I've got a meeting with our network provider next month, will definitely mention this, afterall we're spending a bit upgrading the network why not go for that extra bandwidth even if it involves a router upgrade?

    Thanks Diego for that suggestion, awesome!
  • networker050184networker050184 Mod Posts: 11,962Mod Mod
    GLBP really isn't going to do much for you either. What GLBP does different than HSRP is use more than one MAC address to allow load balancing for a group of hosts. Again, this is a protocol designed for first hop redundancy for hosts, not WAN load balancing.
    An expert is a man who has made all the mistakes which can be made.
  • Dieg0MDieg0M Posts: 861Member
    If you implement GLBP on the LAN side, the hosts will load balance to both of his routers. From there if they both have a default static route out to the WAN it will accomplish a 50/50 load balancing ratio. The downside is you might encounter asymmetrical routing. Correct me if I am wrong...
    Follow my CCDE journey at www.routingnull0.com
  • networker050184networker050184 Mod Posts: 11,962Mod Mod
    Sure you could get some balancing outbound like that, but as you said that's isn't going to do anything for inbound traffic which is the concern for most enterprise networks a lot of the time. Depending on the NAT setups and types of traffic you might actually make things worse with that latency from asymmetric routing. Especially if there are security appliances that track flows.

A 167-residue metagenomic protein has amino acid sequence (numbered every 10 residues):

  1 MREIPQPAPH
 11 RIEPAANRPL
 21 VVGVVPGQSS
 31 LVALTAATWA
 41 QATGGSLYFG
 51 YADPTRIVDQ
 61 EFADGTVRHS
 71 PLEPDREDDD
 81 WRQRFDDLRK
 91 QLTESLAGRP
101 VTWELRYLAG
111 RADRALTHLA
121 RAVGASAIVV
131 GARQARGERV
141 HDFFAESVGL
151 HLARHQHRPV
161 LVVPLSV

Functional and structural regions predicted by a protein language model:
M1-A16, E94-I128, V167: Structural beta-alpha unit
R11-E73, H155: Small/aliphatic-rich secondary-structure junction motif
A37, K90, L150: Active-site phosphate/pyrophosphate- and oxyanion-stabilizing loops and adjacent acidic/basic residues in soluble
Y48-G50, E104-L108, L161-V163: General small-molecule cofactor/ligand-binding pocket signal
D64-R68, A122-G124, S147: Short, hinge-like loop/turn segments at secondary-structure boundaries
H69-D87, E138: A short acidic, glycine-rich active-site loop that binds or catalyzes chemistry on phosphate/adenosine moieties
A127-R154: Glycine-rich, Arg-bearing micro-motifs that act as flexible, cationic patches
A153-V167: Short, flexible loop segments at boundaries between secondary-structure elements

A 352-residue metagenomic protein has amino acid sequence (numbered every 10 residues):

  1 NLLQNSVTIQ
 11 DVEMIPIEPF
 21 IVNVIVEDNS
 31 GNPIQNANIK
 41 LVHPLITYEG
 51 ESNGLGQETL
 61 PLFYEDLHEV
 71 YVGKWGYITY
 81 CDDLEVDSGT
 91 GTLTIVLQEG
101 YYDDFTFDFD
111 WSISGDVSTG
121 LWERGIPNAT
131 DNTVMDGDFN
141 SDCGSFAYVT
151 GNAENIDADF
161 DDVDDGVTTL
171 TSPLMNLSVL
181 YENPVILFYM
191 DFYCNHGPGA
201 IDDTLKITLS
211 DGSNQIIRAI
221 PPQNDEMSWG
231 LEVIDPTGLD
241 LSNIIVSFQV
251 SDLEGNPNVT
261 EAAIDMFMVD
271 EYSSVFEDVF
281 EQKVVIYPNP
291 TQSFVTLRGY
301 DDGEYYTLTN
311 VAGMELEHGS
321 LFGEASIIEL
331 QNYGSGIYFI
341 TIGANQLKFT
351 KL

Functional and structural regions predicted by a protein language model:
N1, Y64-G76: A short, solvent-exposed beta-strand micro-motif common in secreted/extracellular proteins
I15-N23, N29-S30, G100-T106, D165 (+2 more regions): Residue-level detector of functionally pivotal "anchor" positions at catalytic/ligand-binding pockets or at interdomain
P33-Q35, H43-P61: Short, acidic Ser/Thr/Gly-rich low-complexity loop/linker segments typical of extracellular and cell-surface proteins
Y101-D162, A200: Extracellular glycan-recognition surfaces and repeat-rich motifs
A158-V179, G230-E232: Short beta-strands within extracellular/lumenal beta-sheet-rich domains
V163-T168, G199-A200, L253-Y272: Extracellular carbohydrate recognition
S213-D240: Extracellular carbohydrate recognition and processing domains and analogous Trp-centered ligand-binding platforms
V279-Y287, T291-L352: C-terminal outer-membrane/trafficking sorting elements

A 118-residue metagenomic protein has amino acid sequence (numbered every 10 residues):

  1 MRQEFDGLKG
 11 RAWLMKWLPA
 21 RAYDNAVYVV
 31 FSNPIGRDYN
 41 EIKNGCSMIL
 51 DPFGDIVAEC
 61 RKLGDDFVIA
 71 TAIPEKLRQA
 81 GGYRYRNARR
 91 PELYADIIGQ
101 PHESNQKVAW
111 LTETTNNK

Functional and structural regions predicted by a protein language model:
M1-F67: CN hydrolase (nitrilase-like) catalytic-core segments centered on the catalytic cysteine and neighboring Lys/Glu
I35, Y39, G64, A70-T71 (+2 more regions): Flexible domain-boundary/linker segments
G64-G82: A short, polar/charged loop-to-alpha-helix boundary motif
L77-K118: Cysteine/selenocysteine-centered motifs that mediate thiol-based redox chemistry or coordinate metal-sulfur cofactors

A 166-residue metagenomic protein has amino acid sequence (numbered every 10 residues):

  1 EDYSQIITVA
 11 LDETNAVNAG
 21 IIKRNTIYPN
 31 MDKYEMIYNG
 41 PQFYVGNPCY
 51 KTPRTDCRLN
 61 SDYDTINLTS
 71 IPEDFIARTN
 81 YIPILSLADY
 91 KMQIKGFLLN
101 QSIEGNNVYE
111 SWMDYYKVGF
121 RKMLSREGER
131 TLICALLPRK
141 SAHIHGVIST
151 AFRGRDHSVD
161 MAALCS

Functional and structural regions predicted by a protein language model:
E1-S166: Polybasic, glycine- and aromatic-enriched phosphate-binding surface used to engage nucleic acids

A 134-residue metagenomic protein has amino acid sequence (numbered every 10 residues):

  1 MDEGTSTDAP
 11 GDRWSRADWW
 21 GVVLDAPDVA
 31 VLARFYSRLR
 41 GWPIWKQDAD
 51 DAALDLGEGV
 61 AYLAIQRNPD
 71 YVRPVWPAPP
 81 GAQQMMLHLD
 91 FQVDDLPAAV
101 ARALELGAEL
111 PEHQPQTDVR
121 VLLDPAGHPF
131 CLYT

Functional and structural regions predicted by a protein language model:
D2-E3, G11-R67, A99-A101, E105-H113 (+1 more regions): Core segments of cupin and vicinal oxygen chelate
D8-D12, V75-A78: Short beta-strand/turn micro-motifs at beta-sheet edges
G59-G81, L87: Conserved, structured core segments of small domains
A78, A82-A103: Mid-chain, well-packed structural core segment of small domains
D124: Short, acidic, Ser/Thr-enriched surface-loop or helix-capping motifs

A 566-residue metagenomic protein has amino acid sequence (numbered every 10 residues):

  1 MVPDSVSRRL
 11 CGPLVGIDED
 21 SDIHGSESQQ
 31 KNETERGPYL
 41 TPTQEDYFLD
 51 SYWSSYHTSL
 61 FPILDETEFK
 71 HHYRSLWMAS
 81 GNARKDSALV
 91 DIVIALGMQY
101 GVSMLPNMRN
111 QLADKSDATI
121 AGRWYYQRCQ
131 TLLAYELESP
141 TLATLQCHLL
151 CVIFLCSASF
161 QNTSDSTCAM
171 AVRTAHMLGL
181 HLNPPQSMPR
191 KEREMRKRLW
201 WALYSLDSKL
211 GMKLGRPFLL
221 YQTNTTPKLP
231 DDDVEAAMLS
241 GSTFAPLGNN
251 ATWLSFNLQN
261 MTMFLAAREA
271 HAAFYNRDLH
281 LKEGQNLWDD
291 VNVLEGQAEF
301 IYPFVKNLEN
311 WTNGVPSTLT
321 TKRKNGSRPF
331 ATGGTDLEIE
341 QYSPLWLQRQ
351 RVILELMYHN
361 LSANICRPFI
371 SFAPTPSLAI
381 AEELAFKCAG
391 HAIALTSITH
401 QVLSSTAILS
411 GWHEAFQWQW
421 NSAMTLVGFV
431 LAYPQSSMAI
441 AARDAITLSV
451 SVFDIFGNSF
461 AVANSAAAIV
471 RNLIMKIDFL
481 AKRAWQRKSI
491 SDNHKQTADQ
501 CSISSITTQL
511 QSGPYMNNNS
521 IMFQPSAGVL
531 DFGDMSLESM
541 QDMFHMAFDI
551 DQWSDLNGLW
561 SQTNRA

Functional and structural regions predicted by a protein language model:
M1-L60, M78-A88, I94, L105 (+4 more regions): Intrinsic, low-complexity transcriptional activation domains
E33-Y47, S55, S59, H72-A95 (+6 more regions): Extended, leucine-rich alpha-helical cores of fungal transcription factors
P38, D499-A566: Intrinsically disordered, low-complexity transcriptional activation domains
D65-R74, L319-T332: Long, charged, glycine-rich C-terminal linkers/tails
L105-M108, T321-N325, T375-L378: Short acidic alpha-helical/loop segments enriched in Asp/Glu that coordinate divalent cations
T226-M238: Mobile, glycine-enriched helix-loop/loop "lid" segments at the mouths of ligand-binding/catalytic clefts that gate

An expert is a man who has made all the mistakes which can be made.
  • atorvenatorven Posts: 319Member
    What's a good way to load balance inbound traffic?
  • networker050184networker050184 Mod Posts: 11,962Mod Mod
    Depends on your setup. If you are doing BGP and have multiple prefixes you can work your advertisements to balance it out once you know your traffic patterns. If it's just all basically internet traffic being NAT'ed it's a little more difficult to get it going even. Overall I think load balancing is something that people make a big deal out of for no reason. I much prefer an active/standby set up for the predictability ans stable traffic patterns.
    An expert is a man who has made all the mistakes which can be made.
  • Dieg0MDieg0M Posts: 861Member
    In theory could you Tag your traffic outbound and use route-maps to direct your inbound packets to the correct router?
    Follow my CCDE journey at www.routingnull0.com
  • networker050184networker050184 Mod Posts: 11,962Mod Mod
    Tag the traffic in what way?
    An expert is a man who has made all the mistakes which can be made.
  • Dieg0MDieg0M Posts: 861Member
    BGP transitive attribute like communities or even just route-maps with the TAG match statement.